They are by no means nor any measure “new kids” on the block, but they sure have a bunch of hits that really pack a punch. 

I’ve been sitting on this gem of a find for months now, at the behest of friends who banned me from blogging about it for fear that we wouldn’t get seats if word got out. But guess what, the cat’s out of the bag in a big big way (WSJ and businesstimes are some of the names that spilled the beans), so I figured there’s no harm entering the foray and cluing the rest of you in on this delightful drinking hole.

Behind an unmarked door, tucked away on an obscure little lane just off Clarke Quay, is 28 Hong Kong Street, a speakeasy (though we use this term liberally) run by head barman and manager, Michael Callahan (by way of San Francisco), and his lovely host, Thea. Without any advertising, promotion or even a sign outside, they’ve managed to attract a crowd of avid alcohol lovers night after night for the past three months.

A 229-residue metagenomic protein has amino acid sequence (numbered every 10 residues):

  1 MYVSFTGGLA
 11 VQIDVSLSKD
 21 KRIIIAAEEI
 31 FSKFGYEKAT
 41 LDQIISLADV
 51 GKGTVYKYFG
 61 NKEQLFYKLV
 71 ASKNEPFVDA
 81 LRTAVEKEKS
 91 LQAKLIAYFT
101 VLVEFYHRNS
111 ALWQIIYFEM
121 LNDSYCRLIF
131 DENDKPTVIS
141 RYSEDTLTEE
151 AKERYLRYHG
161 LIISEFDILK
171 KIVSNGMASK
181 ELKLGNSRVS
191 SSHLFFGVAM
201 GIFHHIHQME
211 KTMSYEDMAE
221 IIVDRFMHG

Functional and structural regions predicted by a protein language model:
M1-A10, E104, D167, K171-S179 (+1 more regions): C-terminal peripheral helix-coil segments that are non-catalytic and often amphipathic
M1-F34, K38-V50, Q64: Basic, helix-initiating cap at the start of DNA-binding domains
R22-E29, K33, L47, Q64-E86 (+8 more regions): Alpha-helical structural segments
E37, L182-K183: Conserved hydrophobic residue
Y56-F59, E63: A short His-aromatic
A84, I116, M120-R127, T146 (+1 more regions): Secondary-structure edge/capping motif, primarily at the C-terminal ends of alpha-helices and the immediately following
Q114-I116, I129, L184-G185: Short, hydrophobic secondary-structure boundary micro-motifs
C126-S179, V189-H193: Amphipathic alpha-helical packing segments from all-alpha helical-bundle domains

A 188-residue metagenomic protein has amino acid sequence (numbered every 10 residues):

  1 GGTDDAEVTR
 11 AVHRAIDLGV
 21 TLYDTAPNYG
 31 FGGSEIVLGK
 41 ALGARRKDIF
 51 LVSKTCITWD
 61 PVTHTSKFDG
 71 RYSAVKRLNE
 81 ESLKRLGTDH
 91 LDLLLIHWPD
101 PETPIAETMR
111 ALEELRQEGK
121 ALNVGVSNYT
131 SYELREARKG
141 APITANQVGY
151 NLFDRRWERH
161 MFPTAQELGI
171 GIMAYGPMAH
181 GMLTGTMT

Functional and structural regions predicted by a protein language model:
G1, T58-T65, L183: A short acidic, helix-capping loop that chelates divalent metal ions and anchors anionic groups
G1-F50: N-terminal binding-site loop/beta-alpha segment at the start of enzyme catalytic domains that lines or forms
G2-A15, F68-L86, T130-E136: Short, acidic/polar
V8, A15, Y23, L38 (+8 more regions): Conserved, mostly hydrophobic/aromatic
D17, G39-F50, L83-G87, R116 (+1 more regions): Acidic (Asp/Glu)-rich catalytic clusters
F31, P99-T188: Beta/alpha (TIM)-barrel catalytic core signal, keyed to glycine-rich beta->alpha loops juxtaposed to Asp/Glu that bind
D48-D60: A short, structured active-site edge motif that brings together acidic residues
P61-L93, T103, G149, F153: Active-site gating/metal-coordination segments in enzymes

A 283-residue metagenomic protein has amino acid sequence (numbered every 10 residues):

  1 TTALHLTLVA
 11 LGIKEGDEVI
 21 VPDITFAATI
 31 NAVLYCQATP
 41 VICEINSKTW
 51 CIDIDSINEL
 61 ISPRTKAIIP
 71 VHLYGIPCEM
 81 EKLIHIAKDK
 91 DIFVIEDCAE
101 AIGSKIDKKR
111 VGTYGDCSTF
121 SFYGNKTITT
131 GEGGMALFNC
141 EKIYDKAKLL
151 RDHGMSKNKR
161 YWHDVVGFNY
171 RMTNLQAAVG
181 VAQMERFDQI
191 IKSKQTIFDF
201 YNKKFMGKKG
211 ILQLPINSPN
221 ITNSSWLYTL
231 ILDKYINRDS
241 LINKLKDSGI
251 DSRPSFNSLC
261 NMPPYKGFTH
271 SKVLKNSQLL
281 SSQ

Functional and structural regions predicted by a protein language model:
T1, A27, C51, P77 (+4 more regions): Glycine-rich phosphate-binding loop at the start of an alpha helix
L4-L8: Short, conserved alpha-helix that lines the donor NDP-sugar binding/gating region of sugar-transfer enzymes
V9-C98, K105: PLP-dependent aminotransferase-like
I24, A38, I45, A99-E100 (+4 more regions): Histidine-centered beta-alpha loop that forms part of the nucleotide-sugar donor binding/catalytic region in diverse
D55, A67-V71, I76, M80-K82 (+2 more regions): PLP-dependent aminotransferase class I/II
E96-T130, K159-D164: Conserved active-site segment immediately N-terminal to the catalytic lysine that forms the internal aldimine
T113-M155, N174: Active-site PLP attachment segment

The recipe to their success? Cocktails made from scratch, ice chainsawed out back then carved by hand, and a bartender who’s serious about his bourbons, vodkas and gins. If you’re going in a group, may I recommend the punch? It’s the original bottle service, (before the onset of Belvedere and its buddies) made to be shared by friends over flowing conversation, not under discolights and music that makes your eardrums cry out for mercy. i.e. it’s a very civilized form of imbibing.

If it’s a cocktail you’re after, there’s no shortage of options here. The Taitai Tipple and Modest Mule are personal favourites, and I love that they thoughtfully included the potency on the menu (the little bottles you see above – 1 for weak/3 for strong).

But by far the best thing about this place is that Michael always has time to stop for a chat, and an endless explanation and an entire history behind the drink in front of you.

Reservations are needed, nay, make that mandatory. And while it’s a little hard to locate, I guarantee the drinks will more than make up for the effort you made to make your way there.

Email or sms for a seat at 28 Hong Kong Street.